2. What are the alternatives?

As mentioned above, sterilized intervention and capital controls are only temporary measures. If capital inflows are permanent in nature, alternative measures must be found, particularly if capital inflows are causing current account imbalances or if there is feedback between the two accounts. The appropriate responses will then depend on the composition and use of capital inflows. Of crucial importance, in any case, are the flexibility of policy instruments and the soundness of the financial system. A discussion of the alternatives follows.

First, the direction in which the exchange rate should move needs to be ascertained. If capital inflows are predominantly portfolio investment or other short-term inflows, the equilibrium real exchange rate will probably depreciate if these capitals are used to finance

consumption or unproductive activities and will probably appreciate if they are channeled into productive capital formation. If predicting the equilibrium real exchange rate is particularly difficult, it is better to make the nominal exchange rate sufficiently flexible for market forces to establish equilibrium. This would isolate the monetary base from changes in net foreign assets, prevent speculation, and reduce further capital inflows by letting foreign investors bear higher exchange risks. At the same time, flexible exchange rates would enable the authorities to focus on other necessary measures, such as strengthening the financial system.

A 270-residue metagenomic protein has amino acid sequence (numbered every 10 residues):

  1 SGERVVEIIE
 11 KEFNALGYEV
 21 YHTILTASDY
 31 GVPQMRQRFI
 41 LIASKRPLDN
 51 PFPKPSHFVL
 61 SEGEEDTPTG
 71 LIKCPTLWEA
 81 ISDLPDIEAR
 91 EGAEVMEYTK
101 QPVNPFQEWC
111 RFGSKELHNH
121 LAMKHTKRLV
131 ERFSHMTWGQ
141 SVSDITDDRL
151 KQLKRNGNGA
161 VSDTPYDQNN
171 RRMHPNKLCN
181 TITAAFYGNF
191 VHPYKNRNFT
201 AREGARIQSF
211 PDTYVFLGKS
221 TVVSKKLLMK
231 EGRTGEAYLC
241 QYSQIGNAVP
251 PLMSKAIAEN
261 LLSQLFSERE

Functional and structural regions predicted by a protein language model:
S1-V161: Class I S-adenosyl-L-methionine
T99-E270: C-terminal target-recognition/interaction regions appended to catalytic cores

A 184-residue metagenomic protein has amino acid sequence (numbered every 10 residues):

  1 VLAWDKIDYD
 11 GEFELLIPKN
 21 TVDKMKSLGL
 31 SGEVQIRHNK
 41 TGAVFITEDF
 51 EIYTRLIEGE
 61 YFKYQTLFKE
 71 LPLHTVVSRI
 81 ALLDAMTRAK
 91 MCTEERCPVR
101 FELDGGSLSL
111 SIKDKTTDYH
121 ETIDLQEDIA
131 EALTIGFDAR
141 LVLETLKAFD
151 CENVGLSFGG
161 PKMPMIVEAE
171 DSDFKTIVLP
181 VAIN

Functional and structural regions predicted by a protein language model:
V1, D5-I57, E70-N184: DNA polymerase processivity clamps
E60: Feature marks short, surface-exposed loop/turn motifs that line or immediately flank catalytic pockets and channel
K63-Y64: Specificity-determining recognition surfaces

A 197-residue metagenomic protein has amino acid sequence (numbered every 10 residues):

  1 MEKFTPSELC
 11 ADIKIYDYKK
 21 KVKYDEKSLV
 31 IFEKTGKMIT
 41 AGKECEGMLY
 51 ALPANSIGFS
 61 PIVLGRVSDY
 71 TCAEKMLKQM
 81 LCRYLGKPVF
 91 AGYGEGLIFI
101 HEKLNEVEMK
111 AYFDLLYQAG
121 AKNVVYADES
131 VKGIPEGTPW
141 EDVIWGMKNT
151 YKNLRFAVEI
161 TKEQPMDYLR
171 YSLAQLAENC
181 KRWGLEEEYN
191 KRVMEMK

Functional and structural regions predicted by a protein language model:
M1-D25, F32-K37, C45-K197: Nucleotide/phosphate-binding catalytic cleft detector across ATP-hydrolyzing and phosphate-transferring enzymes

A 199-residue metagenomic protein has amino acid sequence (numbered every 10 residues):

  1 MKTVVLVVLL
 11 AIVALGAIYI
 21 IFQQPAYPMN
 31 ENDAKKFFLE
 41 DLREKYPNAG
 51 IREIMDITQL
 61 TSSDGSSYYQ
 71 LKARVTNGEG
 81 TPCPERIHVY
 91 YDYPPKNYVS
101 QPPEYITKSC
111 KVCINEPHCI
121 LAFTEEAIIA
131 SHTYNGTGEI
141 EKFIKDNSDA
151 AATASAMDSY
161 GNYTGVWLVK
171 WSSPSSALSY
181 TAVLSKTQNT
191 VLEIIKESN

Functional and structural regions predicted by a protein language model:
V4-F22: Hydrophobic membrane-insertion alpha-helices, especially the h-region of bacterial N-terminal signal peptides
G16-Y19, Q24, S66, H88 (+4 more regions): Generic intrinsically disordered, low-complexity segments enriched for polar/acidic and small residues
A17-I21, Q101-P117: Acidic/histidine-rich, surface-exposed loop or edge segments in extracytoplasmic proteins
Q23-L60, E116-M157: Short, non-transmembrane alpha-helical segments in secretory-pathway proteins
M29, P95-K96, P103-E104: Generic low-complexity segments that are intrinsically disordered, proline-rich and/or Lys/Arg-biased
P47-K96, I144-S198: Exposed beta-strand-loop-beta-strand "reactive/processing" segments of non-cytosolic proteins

Second, since a fixed exchange rate system is more susceptible to arbitrage and speculative attacks in a world of high capital mobility, the implementation of such a system is appropriate only if (1) monetary and fiscal policies are flexible enough to maintain the real exchange rate in line with the fundamentals; (2) there are ample international reserves to defend the exchange rate and to maintain investor confidence; and (3) there is a strong and independent central bank that is prepared to use active interest rate policy to deal with speculative attacks, and the domestic financial system is strong enough to withstand large swings in foreign assets and liabilities.14